Over a year ago, Gary Cassanelli, the Fire Commissioner in Springfield Massachusetts, asked me to write a speech for him to deliver on the tenth anniversary of 9/11. During the ceremony a steel beam from the Twin Towers was to be dedicated in memorial to those who perished on 9/11. I was flattered, but more than that, I was honored.
I met Gary shortly after I began working on my yet unfinished book about fire fighters. He generously volunteered several of the Springfield firefighters for interviews, offered me a space to meet with them, and finished the day by treating me to lunch. He is well-educated, articulate and introspective, and endlessly encouraging of my writing. He could easily write a perfectly appropriate speech by himself, but he asked me to speak for him, and in a sense, I was to speak for fire fighters everywhere.
Writing the speech became a labor of love. We all have feelings about September eleventh and this gave me the opportunity to lay my heart on a page- to speak not only of the loss and heartache we all felt, but of my undying belief that in all circumstances we have the opportunity- the responsibility- to turn evil to good.
So, here is my voice. I am so grateful to live in a country where it can be heard.
There is hardly an American alive who doesn’t remember where he was when the clear blue skies over our nation were split open by the September 11th, 2001 terrorist attacks that forever changed history. For the past ten years we have remembered those who perished, but this year, we have the opportunity to pay special tribute to the 343 firefighters of the Fire Department of New York who bravely charged into the face of danger, giving the ultimate sacrifice in their quest to save the lives of others.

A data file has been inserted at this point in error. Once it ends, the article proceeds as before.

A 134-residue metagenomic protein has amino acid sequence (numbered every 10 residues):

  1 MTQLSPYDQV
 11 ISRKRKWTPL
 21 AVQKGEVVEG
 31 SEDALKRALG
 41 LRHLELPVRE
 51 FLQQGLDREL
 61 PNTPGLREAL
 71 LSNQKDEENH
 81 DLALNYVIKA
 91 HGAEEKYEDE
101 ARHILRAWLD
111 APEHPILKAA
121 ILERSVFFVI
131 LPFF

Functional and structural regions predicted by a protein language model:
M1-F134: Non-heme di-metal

How fitting that a column of steel from the Twin Towers is to be the focal point for this ceremony. Much like firefighters, steel is tough- forged to be strong enough to withstand great pressure. It is resilient and adaptable under the right circumstances, but unbending and unrelenting when necessary. This steel will remind us of the firefighters who, like the steel within Twin Towers, struggled until the very end to hold the weight of those who cried out for their help.
In the weeks that followed the attacks of September 11th , Americans responded with a mighty roar to the terrorists who desired to endanger the fabric that weaves our country. In a moment, we were reminded of what is important. We reached for our loved ones. We held fast to our children. We helped our neighbors. Streets became neighborhoods, neighborhoods became communities and communities were once again united into one strong, resolute nation.
Let me challenge you today to honor those who died on that tragic and fateful day. Honor the victims of the Twin Towers in New York, the Pentagon in Washington, and those who bravely perished in the fields of Pennsylvania. Honor those who have sacrificed and fought for our freedom since that horrific day, and those who continue to fight today. Honor them by living your life as we all did in the days that followed September 11th. Live with pride and compassion. Each day brings a new opportunity to make a better world for our children, to feed the hungry and to help the needy. There is no better message, and no better victory over terrorism than that of the American spirit. Let us never forget 9/11, and let us always we remember what it means to be an American, one nation, under God, with liberty and justice for all.
Every year since their deaths, I take a moment to look at the photos of the 343 firefighters who died in the Twin Towers. I stare at their faces and search their eyes; and I wonder if they could speak- if they could tell us just one more thing- what they might say. And although I can’t tell for sure, I think this line from a poem by John MacRae might speak for them.
“To you from failing hands we throw the torch. Be yours to hold it high.”